✅ SOLVED Need Help with Buttons and Lead Disc

NorILdigcollector

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Sep 23, 2015
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I have some finds from the last few weeks that I have questions about. All three of these were found on a farm site that was active from 1835 to around 1900. The lead Disc I am completely unsure of. My best guess is a clock pendulum weight but I think lead is a strange material to use. It has a slot shaped into the back of it so I am guessing something slides into it. The middle flower button says "orange colour" on the back. Could this be Civil War? The other button says "Wm. Wood & Co. Phila. Extra Rich" on the back. Has anyone heard of this maker before? I can't seem to find any information on this maker.

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TheCannonballGuy

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Your guess is correct... that's definitely a clock pendulum-weight.

Buttons:
You asked if the one whose backmark says "Orange Colour" is from the civil war era. No. Being a brass 1-piece flatbutton whose backmark is written in raised lettering means it is from 30 to 50 years earlier... and it was manufactured in Britain, due to having the British spelling of the word color as colour. It was most probably imported into the US sometime before the mid-1820s, when the infant American button-making indistry was not yet capable of manufacturing enough metal buttons to fulfil the demand-level from the Clothing-making Industry.

The button-backmark book by McGuinn & Bazelon does not contain a reference for the maker given in your other button's bckmark, "Wm. Wood & Co./Phil[adelphia]. But, being a brass 1-piece flatbutton whose backmark is written in indented (instead of raised) lettering means it dates from sometime between about 1810 and the mid-1830s. (In the latter-1830s, 1-piece flatbuttons rapidly fell out of favor with the public due to the advent of machinery which could mass-manufacture INEXPENSIVE 2-piece buttons with "ornate" designs/emblems on them.)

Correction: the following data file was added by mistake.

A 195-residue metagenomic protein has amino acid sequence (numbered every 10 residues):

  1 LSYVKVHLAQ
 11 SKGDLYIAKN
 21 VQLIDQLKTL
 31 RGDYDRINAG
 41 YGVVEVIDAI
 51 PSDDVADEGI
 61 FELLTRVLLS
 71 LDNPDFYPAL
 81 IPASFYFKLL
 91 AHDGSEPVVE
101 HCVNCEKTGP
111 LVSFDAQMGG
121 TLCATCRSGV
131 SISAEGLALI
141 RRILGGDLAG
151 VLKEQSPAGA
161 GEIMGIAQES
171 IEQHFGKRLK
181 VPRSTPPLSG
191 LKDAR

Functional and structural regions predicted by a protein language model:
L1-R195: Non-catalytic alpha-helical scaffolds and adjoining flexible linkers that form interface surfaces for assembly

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Red-Coat

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I guess the button will relate to the textile manufacturer William Wood & Co. Woolen & Cotton Mills. Company history is scant, so I don’t know when they were founded, but their premises appear in the building surveys for Philadelphia in 1866 at Pennsylvania Ave, 22nd St, 21st St, and Hamilton St (NE corner):

Wood1.jpg

They were still in operation until at least 1895, with this listing in the Philadelphia Trade Directory for that year:

Wood2.jpg

(Not to be confused with William Madison Wood, who also had a career in the textile industry and went on to establish the American Woolen Company. He was born in 1858 and wasn’t in Philadelphia until 1871).

Probably Wood didn’t make buttons, but bought them in from a button-manufacturer. It was common practice for companies in the cloth/garment industry to pay for their own backmarks to be applied to bought-in buttons.